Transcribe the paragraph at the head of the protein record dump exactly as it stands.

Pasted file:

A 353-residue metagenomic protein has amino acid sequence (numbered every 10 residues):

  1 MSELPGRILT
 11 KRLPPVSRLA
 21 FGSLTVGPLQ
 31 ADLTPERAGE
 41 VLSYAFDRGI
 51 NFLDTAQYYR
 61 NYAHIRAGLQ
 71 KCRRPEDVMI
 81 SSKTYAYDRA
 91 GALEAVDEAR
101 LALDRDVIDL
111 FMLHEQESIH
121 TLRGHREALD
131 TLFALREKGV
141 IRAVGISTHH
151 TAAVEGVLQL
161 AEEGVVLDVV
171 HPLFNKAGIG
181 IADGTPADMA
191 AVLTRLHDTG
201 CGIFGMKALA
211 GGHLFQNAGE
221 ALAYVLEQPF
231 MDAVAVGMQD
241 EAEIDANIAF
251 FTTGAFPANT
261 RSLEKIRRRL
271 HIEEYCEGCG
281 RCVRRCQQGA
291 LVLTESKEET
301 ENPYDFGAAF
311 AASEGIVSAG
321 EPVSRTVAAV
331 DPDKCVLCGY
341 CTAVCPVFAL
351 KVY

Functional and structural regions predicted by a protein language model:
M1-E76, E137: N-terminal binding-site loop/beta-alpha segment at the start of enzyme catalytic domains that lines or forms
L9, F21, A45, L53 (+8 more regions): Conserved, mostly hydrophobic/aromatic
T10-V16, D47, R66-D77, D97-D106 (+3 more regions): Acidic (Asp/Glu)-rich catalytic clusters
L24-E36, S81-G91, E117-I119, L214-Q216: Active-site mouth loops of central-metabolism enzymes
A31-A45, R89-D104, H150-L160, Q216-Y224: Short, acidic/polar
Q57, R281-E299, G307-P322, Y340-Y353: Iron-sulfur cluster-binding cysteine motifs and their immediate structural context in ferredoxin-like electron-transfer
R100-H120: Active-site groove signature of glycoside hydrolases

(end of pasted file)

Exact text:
A 353-residue metagenomic protein has amino acid sequence (numbered every 10 residues):